These are understandable ways of thinking and living, but in the long run I don’t think they’re tenable. If EIA isn’t reliably producing responsible assessments of environmental impacts, if CRM doesn’t manage cultural resources in the public interest, it’s hard to believe the public will forever keep funding them, putting up with them. In our own self-interest, if we’re EIA and CRM practitioners, we need to clean up our act. And if we’re people who’d like to keep our heritage, we really ought to try to fix the systems that are supposed to give it a fighting chance at survival.
In Our Unprotected Heritage, I go into some detail about what others – notably the late Lynton K. Caldwell, NEPA’s major author – have proposed in the way of reform, and why these proposals have gone nowhere. Skipping all that here, let me offer what I think could be at least some first steps toward rebuilding an EIA/CRM system that actually does what Congress intended it to do.
Memo to the Obama Administration
Mister President – or more realistically, Mister or Ms. Secretary of the Interior and Chairs of CEQ and the ACHP – if you think it would be worthwhile to stop wasting everybody’s time and money whitewashing the impacts of federal actions and decisions on our natural and cultural heritage, here are a few things you can do.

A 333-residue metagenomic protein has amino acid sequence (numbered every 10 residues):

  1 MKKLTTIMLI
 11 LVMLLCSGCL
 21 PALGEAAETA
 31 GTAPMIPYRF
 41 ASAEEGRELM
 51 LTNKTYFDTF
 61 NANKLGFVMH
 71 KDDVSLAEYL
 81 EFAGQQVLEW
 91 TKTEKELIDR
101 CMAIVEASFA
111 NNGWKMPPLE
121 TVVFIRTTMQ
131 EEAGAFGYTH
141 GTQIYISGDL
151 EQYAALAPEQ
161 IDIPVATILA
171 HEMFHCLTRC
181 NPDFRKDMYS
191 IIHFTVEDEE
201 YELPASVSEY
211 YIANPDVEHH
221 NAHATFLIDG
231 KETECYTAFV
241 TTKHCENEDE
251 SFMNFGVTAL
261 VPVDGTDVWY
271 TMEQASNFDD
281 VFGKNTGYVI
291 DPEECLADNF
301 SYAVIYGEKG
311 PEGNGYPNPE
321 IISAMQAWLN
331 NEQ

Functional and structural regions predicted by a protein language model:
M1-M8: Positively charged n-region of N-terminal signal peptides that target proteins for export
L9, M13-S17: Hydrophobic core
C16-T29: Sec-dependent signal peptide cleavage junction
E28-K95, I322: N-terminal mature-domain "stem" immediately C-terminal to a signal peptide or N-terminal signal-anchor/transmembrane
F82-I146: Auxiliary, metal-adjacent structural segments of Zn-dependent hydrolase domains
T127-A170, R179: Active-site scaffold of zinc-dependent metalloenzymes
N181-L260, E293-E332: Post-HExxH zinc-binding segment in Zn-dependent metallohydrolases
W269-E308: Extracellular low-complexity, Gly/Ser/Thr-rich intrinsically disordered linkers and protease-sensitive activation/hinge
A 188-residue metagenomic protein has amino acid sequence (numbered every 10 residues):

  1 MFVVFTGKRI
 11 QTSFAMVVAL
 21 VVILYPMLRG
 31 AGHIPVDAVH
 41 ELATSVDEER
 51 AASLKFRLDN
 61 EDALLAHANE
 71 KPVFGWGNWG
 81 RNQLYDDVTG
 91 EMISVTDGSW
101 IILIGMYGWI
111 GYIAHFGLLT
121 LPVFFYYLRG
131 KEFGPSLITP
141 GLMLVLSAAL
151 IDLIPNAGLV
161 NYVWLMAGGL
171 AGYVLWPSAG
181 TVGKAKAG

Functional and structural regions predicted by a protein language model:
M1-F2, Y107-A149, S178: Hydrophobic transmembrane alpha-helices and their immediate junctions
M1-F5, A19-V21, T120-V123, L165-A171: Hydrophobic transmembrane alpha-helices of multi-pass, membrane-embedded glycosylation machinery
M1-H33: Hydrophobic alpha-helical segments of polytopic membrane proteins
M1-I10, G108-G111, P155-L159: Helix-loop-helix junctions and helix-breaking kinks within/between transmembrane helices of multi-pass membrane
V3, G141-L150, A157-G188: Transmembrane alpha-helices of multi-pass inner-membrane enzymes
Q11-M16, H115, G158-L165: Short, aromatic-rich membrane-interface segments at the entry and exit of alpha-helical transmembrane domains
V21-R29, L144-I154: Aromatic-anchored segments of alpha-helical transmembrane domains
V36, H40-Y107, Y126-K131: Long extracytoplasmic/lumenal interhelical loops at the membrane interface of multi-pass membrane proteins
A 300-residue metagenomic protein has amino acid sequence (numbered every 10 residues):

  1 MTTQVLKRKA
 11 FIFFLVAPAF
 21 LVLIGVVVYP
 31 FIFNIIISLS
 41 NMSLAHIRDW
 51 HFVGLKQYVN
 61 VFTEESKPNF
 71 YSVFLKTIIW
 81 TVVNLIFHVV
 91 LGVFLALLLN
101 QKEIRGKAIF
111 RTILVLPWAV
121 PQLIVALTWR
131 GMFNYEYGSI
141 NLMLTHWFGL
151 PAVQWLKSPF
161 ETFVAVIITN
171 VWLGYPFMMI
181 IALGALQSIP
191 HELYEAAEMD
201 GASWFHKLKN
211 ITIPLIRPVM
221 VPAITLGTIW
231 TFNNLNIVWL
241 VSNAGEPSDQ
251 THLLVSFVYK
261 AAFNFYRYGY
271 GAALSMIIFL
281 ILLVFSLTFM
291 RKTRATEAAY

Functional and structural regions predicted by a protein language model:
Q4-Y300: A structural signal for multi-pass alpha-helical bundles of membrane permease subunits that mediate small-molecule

Tell the Agencies to Clean Up Their Acts
Issue an executive order telling all agencies of the federal government to establish or rework their procedures for compliance with the heritage laws – notably but not exclusively NEPA and NHPA – to ensure to the extent possible that the studies that are done and the reports that are prepared are free from bias in favor of or against actions whose impacts are analyzed. Go on to direct that such procedures provide for things like:
1. Conducting impact analyses – environmental assessments, environmental impact statements, and all the specialist studies on which such summary analyses are based – using knowledgeable third parties with no direct or indirect links to the proponent of the actions whose impacts are analyzed.
2. Conducting rigorous third party review and critique of any analyses performed by or on behalf of project proponents.
3. Objectively analyzing alternatives, including those suggested by members of the public.